I am a new home owner. Like many new home owners, I am both fascinated and repelled by the most terrifying show on television: Holmes on Homes. This show demonstrates a key aspect to understanding social life: normativity or what “should be.”
For those unfamiliar with the show, allow me to summarize the narrative arc of virtually every show. Mike Holmes is a general contractor. He arrives at a home as if he were arriving at the scene of the crime. Like Catherine on CSI, he takes a tour of the “scene.” The homeowners (usually a straight couple, about my age) regale him with the horrible story of their recent renovations, gone awry.
Mike clucks and mutters under his breath. He provides running commentary to the homeowners, assuring them that yes, their instincts were correct: their renovations were not “done right.” He then assures them that when his team arrives on the scene they will “make it right.”
The team duly arrives and as they peel back the layers of the house (the drywall, the floors, the ceiling, the insulation, the roof; Mike stops at nothing to uncover the truth), they discover how bad it actually is. About halfway through the show, Mike is stripped down to his crisp white tank top, with a pair of overalls. He is likely sweating. He is red-faced both with exertion and moral indignation.
“How can somebody do this to a family?” he asks. “They’re good people. They don’t deserve this.”
As the show progresses, Mike and his team make everything right. The magical closing moments of the show is the reveal: when the homeowners are invited back into their now-right home. They are typically overwhelmed. They gasp, whoop, and cry. They hug Mike Holmes. “This is how I get paid,” he tells the camera. The damage is un-done. Their home is now “right.”
If you are a homeowner, you know full well that your house will never be “right.” You have crumbling grout. You have an irritable furnace. Your kitchen faucet drips. Your livingroom window fogs up. You have any number of small or large malfunctions. Your home is “not right.”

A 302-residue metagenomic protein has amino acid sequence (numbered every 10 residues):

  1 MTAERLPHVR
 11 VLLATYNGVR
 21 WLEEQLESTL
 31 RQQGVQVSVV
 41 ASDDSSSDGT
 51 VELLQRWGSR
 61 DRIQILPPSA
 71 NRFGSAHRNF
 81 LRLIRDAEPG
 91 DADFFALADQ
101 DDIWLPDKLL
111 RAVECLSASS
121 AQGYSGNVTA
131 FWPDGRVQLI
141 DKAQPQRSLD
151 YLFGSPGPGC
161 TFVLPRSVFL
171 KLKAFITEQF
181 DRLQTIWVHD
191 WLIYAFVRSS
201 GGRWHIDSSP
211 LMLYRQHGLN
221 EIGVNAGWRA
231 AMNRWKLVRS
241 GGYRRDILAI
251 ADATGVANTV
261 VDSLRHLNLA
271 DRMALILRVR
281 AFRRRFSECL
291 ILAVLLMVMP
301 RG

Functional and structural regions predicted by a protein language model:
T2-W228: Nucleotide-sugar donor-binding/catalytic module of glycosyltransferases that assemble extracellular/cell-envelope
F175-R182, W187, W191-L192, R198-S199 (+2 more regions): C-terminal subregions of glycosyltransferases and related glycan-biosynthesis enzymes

What Holmes on Homes does is demonstrate to you what “right” look like. In other words, it demonstrates what sociologists call “normativity” or what “should” be. And you are not what you should be. Until Mike Holmes arrives, that is.
Mike Holmes plays the same role as Dr. Oz. He goes “underneath” the mere appearance of your home. In fact, houses that are well decorated are among Mike’s favourite targets because he can show how “looks can be deceiving.”
Dr. Oz does similar work when he takes blood from an audience member and shows her “the truth” about her blood sugar level, which is not readily apparent from her mere appearance.
Both Mike Holmes and Dr. Oz are showing us what “should” be. The truth is, none of us really notice if our electrical system is sub-par or if we are pre-diabetic. Our houses and our bodies are “asymptomatic” and we are quite happy with that state. Only through their expert intervention can you become “right.” This is what Michel Foucault talks about: experts and what they say in books and TV shows lead us to control ourselves.
Now granted, there may be homes or bodies that need significant intervention to survive. But we all too frequently raise the bar on what is “right.” Our homes are cleaner, drier, and more comfortable than they ever have been in history. Yet, we are continuously told that they are not “good enough.”
Mike Homes tells us what many marketers do: your home does not function properly. There is an entirely new universe of “properly” that you don’t even know existed. Instantly, there is anxiety about being “not right.” There is a compelling need to “make it right.”
Marketers and designers take heed. You may sell or design products based on what “should” be. You may subtly introduce anxiety in your customers without even realizing it. But you are not evoking good feelings or lifetime loyalty. You are scaring people. You are making them uncomfortable. You are making them feel inadequate. And before they met you (or Mike Holmes, or Dr. Oz) they felt perfectly fine.
Selling or designing based on normativity is also morally questionable. Advertising has a long history of selling anxiety, particularly to women. I exhort marketers and designers to eschew normative approaches, and instead, make people feel good about what they already have. Make them feel happy. And invite yourselves to that happy table.
I have mixed feelings about Mike Holmes. I thoroughly enjoy his ritualistic purification of people’s homes. I love it when what was so wrong is “made right.” It feels good to see that transformation. But now that I live in something that is “not right” and I do not have the limitless resources to “make it right,” I am in a constant state of dissatisfaction. I would have preferred to remain relatively ignorant of what “right” might be. I would likely be happier if I didn’t know how woefully inadequate my 60 amp panel is.
But my sociological lens helped me understand that Mike Holmes is just like my former doctor, who told me in one breath that I was very healthy and in the next told me to “lose weight.” Normativity is something we must recognize as just one view of “right.”